For Apple and Samsung, their flagship phones are easy to understand to the regular consumer - the iPhone and Galaxy S series. HTC has had the Incredible, Thunderbolt, EVO, Rezound, One, Sensation (and much more I'm sure) as their flagship phone at one point or another, on different carriers. With so many "flagship" phones and variations, knowing about them and which carriers they're offered by, should be difficult even if you were to visit PhoneArena everyday. Not having a clear, common, universally recognizable flagship phone across all carriers, is killing their brand recognition. Personally, I think they churn out too many half-baked "flagships."

14. AppleConspiracy

Posts: 637; Member since: Oct 18, 2011

That's a good point but doesn't hold in this case. Having myriads of models that confuses potential buyers is certainly a bad strategy that is for some reason always used by most manufacturers except Apple (think of the Sony and at least 15 Xperia phones differentiated with alphabetic letters in last 6 months - no wonder they are losing money too!) However, Samung also has this kind of production. They actually have dozens of Galaxy branded phones among all others, and Galaxy S series is reincarnated numeorous times (Galaxy S+, Galaxy S Advance, Galaxy Nexus, Galaxy S Duo...). However, the sales are strong only for galaxy SII and SIII, because those are culturally recognized products, not because they are the only flagships.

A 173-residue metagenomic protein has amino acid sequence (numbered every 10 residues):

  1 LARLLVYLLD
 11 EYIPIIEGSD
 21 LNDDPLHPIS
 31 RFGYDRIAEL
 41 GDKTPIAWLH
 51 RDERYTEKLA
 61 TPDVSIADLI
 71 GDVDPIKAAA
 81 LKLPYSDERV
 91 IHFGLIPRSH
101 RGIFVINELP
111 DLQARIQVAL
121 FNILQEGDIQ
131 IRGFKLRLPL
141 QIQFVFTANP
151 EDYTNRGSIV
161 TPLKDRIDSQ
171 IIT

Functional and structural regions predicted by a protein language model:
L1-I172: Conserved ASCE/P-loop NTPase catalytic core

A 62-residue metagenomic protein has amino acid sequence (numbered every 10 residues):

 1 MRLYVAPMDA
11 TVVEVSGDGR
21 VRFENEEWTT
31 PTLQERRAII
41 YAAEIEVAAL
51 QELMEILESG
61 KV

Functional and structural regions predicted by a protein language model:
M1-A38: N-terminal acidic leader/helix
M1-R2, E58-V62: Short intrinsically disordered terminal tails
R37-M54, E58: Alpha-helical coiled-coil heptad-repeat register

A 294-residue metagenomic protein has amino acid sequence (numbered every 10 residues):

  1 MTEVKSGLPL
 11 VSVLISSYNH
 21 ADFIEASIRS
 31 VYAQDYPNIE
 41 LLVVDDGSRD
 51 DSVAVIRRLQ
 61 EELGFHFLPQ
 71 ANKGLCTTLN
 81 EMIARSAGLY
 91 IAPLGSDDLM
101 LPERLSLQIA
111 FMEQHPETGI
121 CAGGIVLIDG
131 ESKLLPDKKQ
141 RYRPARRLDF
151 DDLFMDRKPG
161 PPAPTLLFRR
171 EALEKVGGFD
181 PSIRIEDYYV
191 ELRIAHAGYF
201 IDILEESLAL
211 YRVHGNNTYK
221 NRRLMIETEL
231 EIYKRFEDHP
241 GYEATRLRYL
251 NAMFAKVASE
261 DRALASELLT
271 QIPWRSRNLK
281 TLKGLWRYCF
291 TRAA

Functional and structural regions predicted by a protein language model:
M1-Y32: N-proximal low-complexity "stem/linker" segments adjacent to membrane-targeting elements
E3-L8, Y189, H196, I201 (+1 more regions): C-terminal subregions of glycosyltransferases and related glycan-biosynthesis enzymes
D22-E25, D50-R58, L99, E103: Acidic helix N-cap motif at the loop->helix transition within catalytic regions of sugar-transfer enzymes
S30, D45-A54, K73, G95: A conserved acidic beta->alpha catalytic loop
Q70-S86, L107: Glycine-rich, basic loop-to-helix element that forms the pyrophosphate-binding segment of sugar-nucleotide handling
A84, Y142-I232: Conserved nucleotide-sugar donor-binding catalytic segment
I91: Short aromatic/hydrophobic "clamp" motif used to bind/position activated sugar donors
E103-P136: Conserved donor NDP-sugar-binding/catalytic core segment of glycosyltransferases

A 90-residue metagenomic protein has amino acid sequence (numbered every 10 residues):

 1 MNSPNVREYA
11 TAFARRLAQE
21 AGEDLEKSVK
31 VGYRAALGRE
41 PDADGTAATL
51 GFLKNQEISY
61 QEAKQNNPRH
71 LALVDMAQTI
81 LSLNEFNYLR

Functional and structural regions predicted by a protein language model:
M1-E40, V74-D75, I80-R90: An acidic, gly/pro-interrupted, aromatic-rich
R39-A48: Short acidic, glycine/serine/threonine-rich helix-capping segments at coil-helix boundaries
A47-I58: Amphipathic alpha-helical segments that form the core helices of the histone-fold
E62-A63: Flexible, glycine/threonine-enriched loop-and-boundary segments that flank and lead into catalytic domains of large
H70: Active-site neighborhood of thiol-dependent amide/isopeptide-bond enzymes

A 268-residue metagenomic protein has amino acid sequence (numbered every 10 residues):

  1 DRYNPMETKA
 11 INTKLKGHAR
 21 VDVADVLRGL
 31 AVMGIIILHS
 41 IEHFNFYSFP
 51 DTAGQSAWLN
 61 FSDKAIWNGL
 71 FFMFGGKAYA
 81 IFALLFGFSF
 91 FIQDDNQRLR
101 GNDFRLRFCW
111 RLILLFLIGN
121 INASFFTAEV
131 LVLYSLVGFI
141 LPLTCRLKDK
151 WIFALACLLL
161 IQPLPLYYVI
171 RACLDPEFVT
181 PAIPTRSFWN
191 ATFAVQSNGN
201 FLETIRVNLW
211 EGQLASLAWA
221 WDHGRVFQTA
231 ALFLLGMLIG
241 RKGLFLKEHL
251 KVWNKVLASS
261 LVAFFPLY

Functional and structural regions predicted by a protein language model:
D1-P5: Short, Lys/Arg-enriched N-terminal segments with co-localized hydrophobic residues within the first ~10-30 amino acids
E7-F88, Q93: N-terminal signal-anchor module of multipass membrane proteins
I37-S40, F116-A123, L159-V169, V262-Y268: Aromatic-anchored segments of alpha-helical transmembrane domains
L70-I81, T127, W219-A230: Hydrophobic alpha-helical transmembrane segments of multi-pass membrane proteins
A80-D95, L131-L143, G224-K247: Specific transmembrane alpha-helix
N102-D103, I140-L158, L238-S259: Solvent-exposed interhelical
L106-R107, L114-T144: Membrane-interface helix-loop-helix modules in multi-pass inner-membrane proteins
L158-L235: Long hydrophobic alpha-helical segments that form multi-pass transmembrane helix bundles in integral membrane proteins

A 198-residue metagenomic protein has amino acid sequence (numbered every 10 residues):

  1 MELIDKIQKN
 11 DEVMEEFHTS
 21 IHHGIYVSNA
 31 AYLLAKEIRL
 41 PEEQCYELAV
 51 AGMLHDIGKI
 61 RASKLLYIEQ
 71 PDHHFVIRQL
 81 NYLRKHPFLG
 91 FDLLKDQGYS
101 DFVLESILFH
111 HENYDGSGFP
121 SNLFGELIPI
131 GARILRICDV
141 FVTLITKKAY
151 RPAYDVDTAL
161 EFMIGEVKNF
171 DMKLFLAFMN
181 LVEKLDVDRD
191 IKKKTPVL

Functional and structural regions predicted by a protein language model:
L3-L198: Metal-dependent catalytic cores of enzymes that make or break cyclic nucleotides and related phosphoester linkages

18. darkyume

Posts: 7; Member since: Oct 08, 2012

> However, the sales are strong only for galaxy SII and SIII, because those are culturally recognized products I don't understand why my point doesn't hold - "culturally recognized products" is exactly what I meant by flagship phones that are easy to understand to the regular consumer. Admittedly, I don't think Samsung did a good job of this until the SII and SIII. However, it is rather clear by now that Samsung has two pillars in their S series and Note series (for mobile phones). All you have to do is ask yourself this - Which phone is _____ 's best phone? Here are my answers (and I visit PA everyday): Apple: iPhone 5 Samsung: SIII, Note II Motorola: one of the RAZRs (MAXX, with HD and M coming soon?) HTC: ...which carrier? I've heard of the One X+ from the One series, but didn't the Incredible 4G come out recently? Nokia: one of the Lumia's (I don't follow Nokia news and their model numbers very well)

19. AppleConspiracy

Posts: 637; Member since: Oct 18, 2011